I have a set of tiny (and cheap) car foglights I've had sitting around for probably 15 years in the box still - I thought about mounting them somewhere firing down, to light up the road beneath me, but it seems like alternator (generator?) amperage is a concern on these bikes, and mounting something that size so it's somewhat hidden might be tricky too..

Thoughts?
Anyone use any active lighting for visibility rather than passive reflectors?
 

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If you want to use them, I think you would be best-served with the lights you have on hand to shoot for a 3-point lighting system in the front to aid approaching drivers in calculating your rate of closure. It's a known fact that it's easier to judge the speed of approach from a cluster of 3 lights in a triangle pattern than from a single source of light like a single headlight. I would mount them up front and point them forward, not down.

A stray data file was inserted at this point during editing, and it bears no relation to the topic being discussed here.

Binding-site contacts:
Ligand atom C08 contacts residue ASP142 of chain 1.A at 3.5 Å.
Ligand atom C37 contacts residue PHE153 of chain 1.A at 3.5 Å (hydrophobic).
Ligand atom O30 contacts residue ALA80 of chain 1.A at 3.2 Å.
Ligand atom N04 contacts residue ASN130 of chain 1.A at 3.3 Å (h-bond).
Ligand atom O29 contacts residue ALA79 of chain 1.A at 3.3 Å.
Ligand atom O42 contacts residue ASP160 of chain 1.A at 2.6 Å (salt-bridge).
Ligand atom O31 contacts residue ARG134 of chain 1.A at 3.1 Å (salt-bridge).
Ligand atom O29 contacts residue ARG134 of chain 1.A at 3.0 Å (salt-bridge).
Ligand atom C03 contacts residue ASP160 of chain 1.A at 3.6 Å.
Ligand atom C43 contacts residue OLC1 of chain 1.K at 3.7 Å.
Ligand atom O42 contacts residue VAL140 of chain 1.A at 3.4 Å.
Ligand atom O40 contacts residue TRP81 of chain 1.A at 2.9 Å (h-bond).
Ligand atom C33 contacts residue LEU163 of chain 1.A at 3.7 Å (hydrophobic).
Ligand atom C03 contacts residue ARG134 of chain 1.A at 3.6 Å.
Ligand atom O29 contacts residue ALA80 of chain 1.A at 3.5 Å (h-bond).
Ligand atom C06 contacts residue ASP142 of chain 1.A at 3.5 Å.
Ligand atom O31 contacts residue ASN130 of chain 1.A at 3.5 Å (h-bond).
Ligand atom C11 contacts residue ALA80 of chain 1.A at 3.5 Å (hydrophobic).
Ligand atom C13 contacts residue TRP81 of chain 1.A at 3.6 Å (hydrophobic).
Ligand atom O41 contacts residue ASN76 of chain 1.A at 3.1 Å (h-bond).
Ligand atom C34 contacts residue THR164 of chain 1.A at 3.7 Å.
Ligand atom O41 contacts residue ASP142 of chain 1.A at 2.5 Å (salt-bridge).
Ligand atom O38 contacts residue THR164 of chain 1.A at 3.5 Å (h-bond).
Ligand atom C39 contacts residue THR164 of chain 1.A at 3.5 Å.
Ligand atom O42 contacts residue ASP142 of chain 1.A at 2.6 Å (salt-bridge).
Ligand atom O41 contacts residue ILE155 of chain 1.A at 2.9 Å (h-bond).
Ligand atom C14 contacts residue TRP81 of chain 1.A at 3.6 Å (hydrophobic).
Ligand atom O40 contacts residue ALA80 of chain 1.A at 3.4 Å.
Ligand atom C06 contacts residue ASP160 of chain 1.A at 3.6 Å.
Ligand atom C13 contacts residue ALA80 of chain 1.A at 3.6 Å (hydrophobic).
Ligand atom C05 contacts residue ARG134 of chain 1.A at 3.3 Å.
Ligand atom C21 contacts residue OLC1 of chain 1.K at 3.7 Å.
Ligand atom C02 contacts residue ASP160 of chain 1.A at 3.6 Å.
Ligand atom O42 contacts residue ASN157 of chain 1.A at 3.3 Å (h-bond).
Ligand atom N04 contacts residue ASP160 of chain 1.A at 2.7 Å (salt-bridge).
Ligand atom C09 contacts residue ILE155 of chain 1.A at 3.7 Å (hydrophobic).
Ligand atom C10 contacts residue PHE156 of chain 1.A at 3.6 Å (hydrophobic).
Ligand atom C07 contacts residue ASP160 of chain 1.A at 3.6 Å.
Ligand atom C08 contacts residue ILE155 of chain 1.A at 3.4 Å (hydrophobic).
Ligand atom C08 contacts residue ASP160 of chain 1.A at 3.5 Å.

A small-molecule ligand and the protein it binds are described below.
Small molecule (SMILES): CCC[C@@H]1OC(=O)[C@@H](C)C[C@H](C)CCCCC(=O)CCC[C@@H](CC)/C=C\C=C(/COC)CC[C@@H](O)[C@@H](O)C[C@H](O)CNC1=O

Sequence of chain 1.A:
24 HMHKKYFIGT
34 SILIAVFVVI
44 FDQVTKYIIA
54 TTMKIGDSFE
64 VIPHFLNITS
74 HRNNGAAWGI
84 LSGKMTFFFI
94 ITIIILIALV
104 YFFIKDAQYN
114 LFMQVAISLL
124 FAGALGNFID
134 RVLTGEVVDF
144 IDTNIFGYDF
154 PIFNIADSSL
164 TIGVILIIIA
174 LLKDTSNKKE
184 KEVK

Of course, mounting options on a stock KLR are a little limited: if you don't have them a fair distance from the headlight for some distinction/spacing, they might not do much good.

Personally, I don't see much advantage in side lighting. If somebody's distracted enough to run a red light or stop sign and hit you in the side, lights on the sides of the bike probably won't help. I have reflective tape on mine, but it also serves the purpose of perhaps letting a motorist spot me if I'm already crashed and still in the road.

I do about half my riding in the dark. I guess it's the same thing, but I modified the old maxim "ride like you're invisible" to "ride like you have no lights at all" when cycling after the sun goes down.
 

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Discussion Starter #3